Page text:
Tobacco smoking has undergone so many years of intensive research that the smoke, itself has been designated in 3 categories. First-hand smoke, the “inhalation of smoke of burning tobacco encased in cigarettes, pipes, and cigars” harm the smoker. Second-hand smoke, essentially involuntary smoking by the inhalation of smoke from another’s burning cigarette and exhaled smoke, harms the smoker and anyone near the smoker. Third-hand smoke, the collection of toxic chemicals from smoking that infuses hair, clothing, furniture, walls, carpeting, and anything else that can absorb second-hand smoke, also harms the smoker and anyone near the smoker. As opposition to the various harms of smoking grew, the federal government and approximately 30 states gradually adopted environmental laws to deal particularly with second-hand and third-hand smoke as forms of air pollution. The federal government’s OSHA (Occupational Safety and Health Act), for example, guards employees against “occupational diseases caused by breathing air contaminated with harmful dusts, fogs, fumes, mists, gases, smokes, sprays, or vapors.” Meanwhile, some states limit or ban tobacco smoke in many public places and even in some private places. California, for example, has a master plan for becoming “the first tobacco-free state” through a series of policies and laws, including but not limited to environmental laws.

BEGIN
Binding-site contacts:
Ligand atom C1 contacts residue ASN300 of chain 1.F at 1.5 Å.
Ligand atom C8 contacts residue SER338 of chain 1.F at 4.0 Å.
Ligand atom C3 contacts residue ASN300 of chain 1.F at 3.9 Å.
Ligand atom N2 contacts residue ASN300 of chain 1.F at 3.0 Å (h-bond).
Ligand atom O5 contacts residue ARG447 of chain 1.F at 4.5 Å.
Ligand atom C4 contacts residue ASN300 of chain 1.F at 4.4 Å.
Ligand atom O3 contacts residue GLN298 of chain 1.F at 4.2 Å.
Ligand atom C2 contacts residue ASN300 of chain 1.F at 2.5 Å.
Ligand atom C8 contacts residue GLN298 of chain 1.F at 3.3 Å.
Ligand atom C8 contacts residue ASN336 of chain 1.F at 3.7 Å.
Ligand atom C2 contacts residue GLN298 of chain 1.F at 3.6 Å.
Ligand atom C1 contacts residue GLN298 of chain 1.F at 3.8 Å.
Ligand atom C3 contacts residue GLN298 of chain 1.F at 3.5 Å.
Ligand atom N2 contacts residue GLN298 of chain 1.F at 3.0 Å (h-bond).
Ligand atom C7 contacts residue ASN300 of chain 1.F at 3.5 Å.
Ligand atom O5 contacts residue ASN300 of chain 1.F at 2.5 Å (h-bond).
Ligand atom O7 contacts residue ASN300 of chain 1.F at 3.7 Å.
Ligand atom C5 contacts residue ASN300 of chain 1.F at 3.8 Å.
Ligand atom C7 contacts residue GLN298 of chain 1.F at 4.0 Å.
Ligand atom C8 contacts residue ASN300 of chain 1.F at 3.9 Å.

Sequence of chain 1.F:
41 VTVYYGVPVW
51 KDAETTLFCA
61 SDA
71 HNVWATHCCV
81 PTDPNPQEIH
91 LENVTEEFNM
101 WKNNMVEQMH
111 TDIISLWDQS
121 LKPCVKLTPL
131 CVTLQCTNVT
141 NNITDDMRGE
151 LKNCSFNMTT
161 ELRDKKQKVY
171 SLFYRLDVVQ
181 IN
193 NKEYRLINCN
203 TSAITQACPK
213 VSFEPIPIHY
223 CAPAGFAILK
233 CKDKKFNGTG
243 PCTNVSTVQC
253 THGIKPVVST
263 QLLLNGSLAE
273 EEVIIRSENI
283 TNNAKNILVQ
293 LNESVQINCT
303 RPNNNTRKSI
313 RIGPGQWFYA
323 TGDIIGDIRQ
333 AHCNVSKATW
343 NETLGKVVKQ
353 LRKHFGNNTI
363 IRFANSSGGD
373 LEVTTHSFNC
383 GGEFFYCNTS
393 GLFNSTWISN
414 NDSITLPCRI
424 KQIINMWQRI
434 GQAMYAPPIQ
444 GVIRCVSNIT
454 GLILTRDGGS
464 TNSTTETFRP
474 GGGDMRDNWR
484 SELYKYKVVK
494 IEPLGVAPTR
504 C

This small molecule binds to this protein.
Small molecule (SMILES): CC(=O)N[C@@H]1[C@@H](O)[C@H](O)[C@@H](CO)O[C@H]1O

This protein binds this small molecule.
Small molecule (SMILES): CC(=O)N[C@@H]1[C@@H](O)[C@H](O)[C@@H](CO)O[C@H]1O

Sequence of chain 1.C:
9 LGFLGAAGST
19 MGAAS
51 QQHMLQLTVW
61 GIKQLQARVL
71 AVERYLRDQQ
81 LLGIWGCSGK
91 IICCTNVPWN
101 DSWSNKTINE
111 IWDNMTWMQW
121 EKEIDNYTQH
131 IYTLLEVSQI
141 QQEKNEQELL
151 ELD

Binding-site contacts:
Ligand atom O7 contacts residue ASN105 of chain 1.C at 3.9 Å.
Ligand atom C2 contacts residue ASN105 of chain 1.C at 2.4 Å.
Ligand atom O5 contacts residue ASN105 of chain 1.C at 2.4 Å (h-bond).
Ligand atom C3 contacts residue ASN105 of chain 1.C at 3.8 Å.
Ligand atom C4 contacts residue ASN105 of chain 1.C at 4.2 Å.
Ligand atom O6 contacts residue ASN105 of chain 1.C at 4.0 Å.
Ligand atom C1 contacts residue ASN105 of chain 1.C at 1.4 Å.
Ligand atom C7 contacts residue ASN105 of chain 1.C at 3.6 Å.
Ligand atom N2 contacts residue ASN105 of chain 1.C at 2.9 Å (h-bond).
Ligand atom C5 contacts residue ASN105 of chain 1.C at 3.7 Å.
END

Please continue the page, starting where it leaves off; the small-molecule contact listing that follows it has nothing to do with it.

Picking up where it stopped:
You might ask, “So, what’s new?” Laws, environmental and otherwise, have been dealing with tobacco smoke for decades. The “new” is the states’ increasing attention to e-cigarettes. An e-cigarette is a nicotine-delivery system using a battery-powered atomizer and a cartridge infused with a Propylene Glycol or Vegetable Glycerin based liquid, mixed with small amounts of nicotine and food grade flavoring. You’ll notice that e-cigarettes do not use tobacco, and “no tobacco” = “no smoke.” Therefore, e-cigarettes do not result in first-hand, second-hand, third-hand or any-hand smoke; rather, the e-cigarette user “vapes,” creating a vapor that is inhaled and exhaled like cigarette smoke by simulating smoking. The vapor is taken into the user’s lungs, satisfies his/her addictive craving for nicotine, and the remaining vapor is disbursed in the air. Many ex-smokers extol the virtues of e-cigarettes because there’s no smoke, no ash, no cigarette butt, and users reportedly feel better because they are inhaling the few chemicals of e-cigarettes rather than the 3,000 or so chemicals in cigarettes. Furthermore, anti-tobacco laws generally do not apply to e-cigarettes, so they can be used in many places in which tobacco smoking is banned; consequently, the question of where/whether/when one can smoke becomes a non-issue. As you might imagine, since their invention in 2006, e-cigarettes have markedly increased in popularity, with sales in excess of $500 million in 2012, projected to exceed $1 billion in 2013, and projected to become a $3 billion/year industry in the next three years.